Howard's top prosecutor, 'the good guy,' is bowing out

Jess Nocera
Contact ReporterHoward County Times

While Dario Broccolino was attending law school in the late 1960s, he was a Baltimore County high school social studies teacher and a medical laboratory technician.

“I scratch my head quite honestly when I look back at it,” said Broccolino, Howard County’s state’s attorney. “I was working seven days a week, going to law school three nights a week.”

The streak of hard work has continued for decades.

Broccolino is Maryland’s second-longest-serving state’s attorney since World War II, according to the Maryland State Archives, and decided not to run for another term in Tuesday’s election.

When his term ends with his retirement Jan. 8, he will have been the top prosecutor for the county for nearly a dozen years.

“He’s dedicated his whole professional life to law enforcement and public service,” said Circuit Court Judge Timothy J. McCrone, the former state’s attorney..

Broccolino, a Democrat, was sworn in in 2007 as the interim state’s attorney, when McCrone was appointed to the bench.

 

Under Broccolino, the office expanded its domestic violence unit, child advocacy center and established programs to help combat human trafficking, narcotics, residential burglaries and elder abuse, working with police and other authorities.

The prosecutor’s office had 28 attorneys in 2008, handling 16,115 cases. Today, 33 prosecutors have a projected caseload of 17,200 cases for the year. The office budget — this year $8.8 million — has grown 25 percent in the last decade.

“We’ve expanded our participation quite a bit in addressing the newer crimes and the newer issues that come up,” Broccolino said.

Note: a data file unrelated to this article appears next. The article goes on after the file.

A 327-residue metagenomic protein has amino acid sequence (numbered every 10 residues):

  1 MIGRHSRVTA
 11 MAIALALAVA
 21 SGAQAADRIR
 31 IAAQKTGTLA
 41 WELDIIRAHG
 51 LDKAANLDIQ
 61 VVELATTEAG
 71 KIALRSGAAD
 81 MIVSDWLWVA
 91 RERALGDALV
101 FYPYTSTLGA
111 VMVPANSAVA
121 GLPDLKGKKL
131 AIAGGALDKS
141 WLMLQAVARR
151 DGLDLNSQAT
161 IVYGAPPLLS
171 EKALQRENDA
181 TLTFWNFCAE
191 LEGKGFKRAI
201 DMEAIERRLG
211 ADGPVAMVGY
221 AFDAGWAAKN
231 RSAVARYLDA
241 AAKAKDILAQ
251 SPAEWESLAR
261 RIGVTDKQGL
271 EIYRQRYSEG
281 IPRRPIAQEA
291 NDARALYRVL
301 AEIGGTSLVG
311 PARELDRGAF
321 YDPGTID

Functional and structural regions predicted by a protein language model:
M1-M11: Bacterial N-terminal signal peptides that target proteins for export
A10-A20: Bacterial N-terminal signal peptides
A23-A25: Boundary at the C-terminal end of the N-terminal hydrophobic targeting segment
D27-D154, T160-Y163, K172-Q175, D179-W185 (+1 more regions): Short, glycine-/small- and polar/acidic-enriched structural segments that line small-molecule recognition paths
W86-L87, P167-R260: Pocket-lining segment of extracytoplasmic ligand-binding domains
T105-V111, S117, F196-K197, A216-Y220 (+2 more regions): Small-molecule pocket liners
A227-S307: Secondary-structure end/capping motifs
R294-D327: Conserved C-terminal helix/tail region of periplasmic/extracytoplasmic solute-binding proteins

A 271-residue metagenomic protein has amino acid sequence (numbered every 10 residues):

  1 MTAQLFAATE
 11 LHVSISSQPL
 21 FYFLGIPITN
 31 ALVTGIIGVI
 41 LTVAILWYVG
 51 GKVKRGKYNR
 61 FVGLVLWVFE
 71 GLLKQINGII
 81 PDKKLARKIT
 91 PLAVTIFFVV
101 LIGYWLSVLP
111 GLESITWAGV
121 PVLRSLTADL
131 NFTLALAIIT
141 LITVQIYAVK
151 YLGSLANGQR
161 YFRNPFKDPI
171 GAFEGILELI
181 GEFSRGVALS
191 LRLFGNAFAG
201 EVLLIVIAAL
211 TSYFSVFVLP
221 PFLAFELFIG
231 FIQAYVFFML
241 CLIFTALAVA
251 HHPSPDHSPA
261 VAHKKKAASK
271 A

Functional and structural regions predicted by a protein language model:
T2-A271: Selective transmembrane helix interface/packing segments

Still, he said, “it always seems to come back to drugs, because that is the root cause of so many other things,” such as robberies.

With the state and nation gripped by drug deaths linked to an opioid epidemic, he said he doesn’t have an easy answer. Experts say solutions will take years and require a multifaceted approach that includes education, treatment and appropriate justice. In the past year, Broccolino said he decided to go back to his roots, working on District Court cases involving drugs and alcohol.

“I particularly chose that court because I think they need people with experience, not only legal experience but life experience in that court,” he said. “I feel like I’m helping some people hopefully straighten their life out. Shake that monkey of addiction that is on their back.

“We are not an office where its ‘lock them up and throw away the key,’” he said. “We try to really resolve issues because, look, everybody is getting out sooner or later.”

Broccolino, 74, didn’t always see a career path in law. In college, aspirations of being a pharmacist were dashed by organic chemistry studies.

After graduating from Loyola College in 1967 and receiving a law degree from the University of Baltimore three years later, he was an assistant state’s attorney in Baltimore City and then executive director of the Maryland State’s Attorneys’ Association.

Broccolino joined the Howard County State’s Attorney office in 1999 as the deputy state’s attorney under State’s Attorney Marna L. McLendon. Five years earlier, Broccolino unsuccessfully ran against McLendon for state’s attorney.

“She hired me for the No. 2 spot and I think that is a real credit to her,” he said.

After being appointed in 2007 as interim state’s attorney, Broccolino successfully ran for election in 2010 and was re-elected in 2014.

Scott Shellenberger, the state’s attorney for Baltimore County, said his counterpart taught him the importance of hiring good people and investing in their careers.

“One of the biggest things that Dario brings to anyone is a sense of calmness,” Shellenberger said. “Nothing really gets him fired up one way or another.”

 

Now retired, Lenore R. Gelfman, a former administrative judge of the Howard County Circuit Court, was a colleague in the Baltimore City State’s Attorney’s Office.